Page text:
Death in a closed environment due to lack of O2 is actually not that bad:


And as far as I know as we are cutting down our life saving woods and jungles less $O_2$ is being produced and more $CO_2$ is not converted back to $O_2$. Greenpeace and others tell us how bad this fact is.

But: If it continues like this, is it possible for humanity to extinct itself because we run out of $O_2$ and breath in too much $CO_2$?

Wouldn't it be much nicer than like burning to death if the $O_2$ would disappear?

  • 1
    $\begingroup$ Too much CO2 causes the asphyxiation response in which we gasp for air. Death by CO2 is not pleasant at all, which is what oxygen breathing life on earth would experience if CO2 levels ever increased to such levels. However, if CO2 did ever get to such levels, we would probably have cooked to death long before then. $\endgroup$
    – BillDOe
    Nov 13, 2017 at 20:04

1 Answer 1


No, that will not happen. There is just too much oxygen in the atmosphere.

Over 20% of our atmosphere is oxygen. Only about 0.04 % of our atmosphere is CO2, so too much CO2 would kill us much sooner than the lack of oxygen.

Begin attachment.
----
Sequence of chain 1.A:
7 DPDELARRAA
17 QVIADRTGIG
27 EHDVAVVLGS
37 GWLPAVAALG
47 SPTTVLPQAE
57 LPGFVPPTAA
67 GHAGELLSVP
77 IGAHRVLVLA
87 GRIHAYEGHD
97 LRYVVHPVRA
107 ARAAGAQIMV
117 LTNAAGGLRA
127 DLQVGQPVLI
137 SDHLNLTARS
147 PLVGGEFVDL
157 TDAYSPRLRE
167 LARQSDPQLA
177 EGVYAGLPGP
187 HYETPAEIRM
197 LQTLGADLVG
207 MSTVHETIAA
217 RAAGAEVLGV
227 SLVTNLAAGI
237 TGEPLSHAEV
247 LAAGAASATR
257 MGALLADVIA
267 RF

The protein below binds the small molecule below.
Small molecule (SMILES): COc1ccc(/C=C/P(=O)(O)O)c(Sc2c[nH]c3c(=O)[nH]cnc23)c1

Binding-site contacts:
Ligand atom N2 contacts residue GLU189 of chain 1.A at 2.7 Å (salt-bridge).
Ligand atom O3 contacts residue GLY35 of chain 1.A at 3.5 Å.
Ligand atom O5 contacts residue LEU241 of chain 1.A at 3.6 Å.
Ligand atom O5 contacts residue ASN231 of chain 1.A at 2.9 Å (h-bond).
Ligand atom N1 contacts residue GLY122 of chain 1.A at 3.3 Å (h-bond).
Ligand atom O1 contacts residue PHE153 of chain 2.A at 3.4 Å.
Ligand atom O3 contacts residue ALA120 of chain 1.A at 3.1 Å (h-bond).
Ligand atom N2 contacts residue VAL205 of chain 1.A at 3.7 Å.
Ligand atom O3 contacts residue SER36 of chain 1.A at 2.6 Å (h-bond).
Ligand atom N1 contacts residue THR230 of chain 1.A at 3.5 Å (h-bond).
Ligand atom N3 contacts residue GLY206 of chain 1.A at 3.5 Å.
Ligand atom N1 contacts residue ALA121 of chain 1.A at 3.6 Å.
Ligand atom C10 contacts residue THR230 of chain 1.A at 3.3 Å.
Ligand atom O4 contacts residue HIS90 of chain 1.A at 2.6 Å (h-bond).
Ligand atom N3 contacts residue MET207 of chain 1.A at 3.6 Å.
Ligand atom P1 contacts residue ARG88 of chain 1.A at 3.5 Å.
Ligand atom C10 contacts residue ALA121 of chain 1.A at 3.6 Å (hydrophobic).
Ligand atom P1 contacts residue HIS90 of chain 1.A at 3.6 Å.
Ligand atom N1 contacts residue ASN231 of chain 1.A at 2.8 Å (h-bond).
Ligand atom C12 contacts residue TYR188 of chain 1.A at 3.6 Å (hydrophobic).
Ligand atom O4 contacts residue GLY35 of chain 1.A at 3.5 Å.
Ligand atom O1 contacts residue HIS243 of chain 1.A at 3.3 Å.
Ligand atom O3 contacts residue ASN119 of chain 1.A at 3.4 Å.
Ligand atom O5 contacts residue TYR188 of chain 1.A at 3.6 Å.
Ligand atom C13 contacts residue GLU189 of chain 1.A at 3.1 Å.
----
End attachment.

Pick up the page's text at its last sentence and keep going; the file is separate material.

If you reduced the oxygen concentration in the atmosphere from 20.8% to 19.8%, you wouldn't even feel the difference. If you reduced it to 15 %, you would still survive it. You could even survive 10 % for short time periods.

However, let's see what would happen if you added CO2 as a replacement for the oxygen you removed: at 1%, you would feel extreme dizziness. At 5% you would lose consciousness and die.

But the real danger in CO2 lies elsewhere. Even an increase from our current 0.040 % to 0.045 % could cause a lot of damage to the climate, and an increase above 0.055 % could be disastrous. Unless you are locked in a small room, the reason why the increase of CO2 and decrease of oxygen will be dangerous won't be because you wouldn't be able to breathe. Changes significantly smaller than those required to make breathing difficult, would be enough to wreck the ecosystem, cause drought, desertification, starvation, and economic collapse.

Also note, that trees are very important for the water cycle, as a habitat for many species, and for preventing soil erosion, but they play an insignificant role in producing oxygen. Most of our oxygen is produced by algae.


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